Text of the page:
My flying ‘career’ rose out of the whole buzz that surrounded the Maiden project. I was introduced to an ultra-light (some call them micro-lights) pilot who gave me a first flight down in Wiltshire. His name was David Young and he remains the finest pilot I know. We still have the all too rare ‘boys’ days out’ flying trips together.
But it was on that long ago hot summer’s day, as soon as we took off, that I knew this was for me.
It took a year of hard slogging (mostly against the weather) to get my ultra-light licence – and also to acquire my own aeroplane. I shall never, ever, forget my first solo, on a calm summer’s evening off a grass strip at Long Newnton in Wiltshire.
When those wheels left the ground I knew happened in the next few minutes was all down to me – and only me – basically to get back on the deck in one piece. But, from those heady moments, I was utterly hooked on flying. I still am today.
Three years later, in 1994 I flew another ultra-light across the Channel and down through France and Spain to Portugal. My co-pilot, Laura Ivill, and I believe we set a record for the longest cross-Channel flight by a flex-wing ultralight (75nm), as far a we know, a record still to be broken.
Less than a year later I crashed the same aeroplane – and walked. My fault: crashes are so very often pilot error. On the back of that incident, though, I decided to learn to fly ‘tin-can’ Cessnas – and the rest. Since then, I’ve flown my favourite ‘big’ aeroplane – a Super Cub, both off land and off water (in Scotland) . And I’ve made a parachute jump, out of the aeroplane at 4,000 feet and with a square (steerable) chute. I have subsequently flown paragliders, conventional gliders, and even a helicopter. But ultra-lights (and today paragliders) remain my true love. And with paragliders you are flying with the birds completely in the open air. Your legs are the undercarriage on take-off and your engine, too. Then you are off and away. It’s the purest form of flying (with hang-gliding). Plus, uniquely, paraglider can slope land. No other aircraft, including helicopters can do that.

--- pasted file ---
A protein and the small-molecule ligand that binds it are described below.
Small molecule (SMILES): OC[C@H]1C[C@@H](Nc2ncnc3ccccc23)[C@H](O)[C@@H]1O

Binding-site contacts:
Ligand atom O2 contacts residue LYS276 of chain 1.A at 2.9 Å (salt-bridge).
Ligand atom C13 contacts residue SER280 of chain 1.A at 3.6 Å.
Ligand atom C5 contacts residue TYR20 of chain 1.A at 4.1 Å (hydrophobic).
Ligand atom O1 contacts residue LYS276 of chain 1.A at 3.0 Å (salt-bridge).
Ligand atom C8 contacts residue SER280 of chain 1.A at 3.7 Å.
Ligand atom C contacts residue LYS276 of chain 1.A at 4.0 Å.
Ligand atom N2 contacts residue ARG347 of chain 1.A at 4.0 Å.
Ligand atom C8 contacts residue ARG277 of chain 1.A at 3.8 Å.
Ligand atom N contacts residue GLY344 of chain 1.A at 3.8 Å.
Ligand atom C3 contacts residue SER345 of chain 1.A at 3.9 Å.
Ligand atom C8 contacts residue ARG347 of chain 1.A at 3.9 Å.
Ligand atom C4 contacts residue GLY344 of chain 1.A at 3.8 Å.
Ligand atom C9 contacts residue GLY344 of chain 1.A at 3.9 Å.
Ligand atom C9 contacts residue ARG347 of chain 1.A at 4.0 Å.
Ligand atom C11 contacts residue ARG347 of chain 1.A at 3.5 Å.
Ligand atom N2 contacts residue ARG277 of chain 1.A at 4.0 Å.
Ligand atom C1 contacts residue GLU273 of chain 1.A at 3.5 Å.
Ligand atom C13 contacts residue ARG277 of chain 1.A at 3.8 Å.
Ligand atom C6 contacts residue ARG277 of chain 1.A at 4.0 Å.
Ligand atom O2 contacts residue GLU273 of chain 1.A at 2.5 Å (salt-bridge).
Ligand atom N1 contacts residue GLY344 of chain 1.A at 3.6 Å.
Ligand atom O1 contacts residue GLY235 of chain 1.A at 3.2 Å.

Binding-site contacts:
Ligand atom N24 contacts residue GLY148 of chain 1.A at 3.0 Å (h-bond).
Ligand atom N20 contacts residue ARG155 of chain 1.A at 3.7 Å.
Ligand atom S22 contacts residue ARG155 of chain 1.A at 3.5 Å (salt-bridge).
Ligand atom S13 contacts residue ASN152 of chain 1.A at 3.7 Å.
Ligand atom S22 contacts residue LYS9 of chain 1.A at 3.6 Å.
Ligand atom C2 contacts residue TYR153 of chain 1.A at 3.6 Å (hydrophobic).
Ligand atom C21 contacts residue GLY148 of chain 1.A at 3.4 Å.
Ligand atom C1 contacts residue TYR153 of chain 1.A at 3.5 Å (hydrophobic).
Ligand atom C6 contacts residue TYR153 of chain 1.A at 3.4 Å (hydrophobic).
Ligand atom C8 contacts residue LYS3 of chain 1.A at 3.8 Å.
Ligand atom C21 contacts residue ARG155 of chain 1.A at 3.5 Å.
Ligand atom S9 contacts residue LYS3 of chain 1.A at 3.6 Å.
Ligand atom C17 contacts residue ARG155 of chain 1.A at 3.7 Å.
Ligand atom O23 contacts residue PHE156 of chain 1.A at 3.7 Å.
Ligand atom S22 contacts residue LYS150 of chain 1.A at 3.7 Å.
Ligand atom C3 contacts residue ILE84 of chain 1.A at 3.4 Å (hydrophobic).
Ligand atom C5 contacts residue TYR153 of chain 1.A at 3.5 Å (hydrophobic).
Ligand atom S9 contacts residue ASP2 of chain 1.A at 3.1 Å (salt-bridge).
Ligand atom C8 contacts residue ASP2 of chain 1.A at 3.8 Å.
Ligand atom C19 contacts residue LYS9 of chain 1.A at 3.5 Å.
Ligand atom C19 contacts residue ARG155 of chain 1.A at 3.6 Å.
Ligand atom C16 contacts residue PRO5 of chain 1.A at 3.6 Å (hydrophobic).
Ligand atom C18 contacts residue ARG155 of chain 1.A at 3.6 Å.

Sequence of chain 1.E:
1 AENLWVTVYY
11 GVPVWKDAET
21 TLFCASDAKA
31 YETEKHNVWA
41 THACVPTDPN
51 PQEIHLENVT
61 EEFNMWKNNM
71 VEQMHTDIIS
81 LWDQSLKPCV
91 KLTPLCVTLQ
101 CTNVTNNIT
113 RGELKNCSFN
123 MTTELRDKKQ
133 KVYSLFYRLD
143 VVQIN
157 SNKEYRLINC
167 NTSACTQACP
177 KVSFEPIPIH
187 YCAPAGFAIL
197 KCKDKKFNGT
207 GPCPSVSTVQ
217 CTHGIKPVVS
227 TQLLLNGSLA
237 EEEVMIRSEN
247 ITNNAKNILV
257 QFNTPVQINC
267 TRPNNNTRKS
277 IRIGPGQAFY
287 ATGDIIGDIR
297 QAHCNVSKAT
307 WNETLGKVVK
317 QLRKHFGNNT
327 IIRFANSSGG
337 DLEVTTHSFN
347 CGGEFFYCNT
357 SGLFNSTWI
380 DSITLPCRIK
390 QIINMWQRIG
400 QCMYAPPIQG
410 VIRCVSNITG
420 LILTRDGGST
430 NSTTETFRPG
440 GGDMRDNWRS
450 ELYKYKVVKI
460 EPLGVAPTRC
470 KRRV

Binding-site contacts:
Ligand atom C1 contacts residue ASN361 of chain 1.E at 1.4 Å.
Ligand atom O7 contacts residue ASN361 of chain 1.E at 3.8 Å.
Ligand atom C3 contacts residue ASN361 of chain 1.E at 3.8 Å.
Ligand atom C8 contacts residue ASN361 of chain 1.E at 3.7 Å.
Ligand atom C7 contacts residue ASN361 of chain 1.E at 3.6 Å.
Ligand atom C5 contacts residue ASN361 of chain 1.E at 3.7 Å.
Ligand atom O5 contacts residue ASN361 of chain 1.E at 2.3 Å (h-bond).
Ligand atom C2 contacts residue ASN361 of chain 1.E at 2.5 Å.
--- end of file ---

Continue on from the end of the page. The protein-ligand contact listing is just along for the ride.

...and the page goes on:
To be high – or low – above the earth is a great privilege I hope I’ll never have to give up. I’d fly every day of my life if I could. But at least these days I can pack my glider in a rucksack, put it on my back, and climb any hill or mountain, with the possibility I can fly myself back down to the ground, or maybe take a cross-country flight, to drop in on friends, or just to see how far I can go…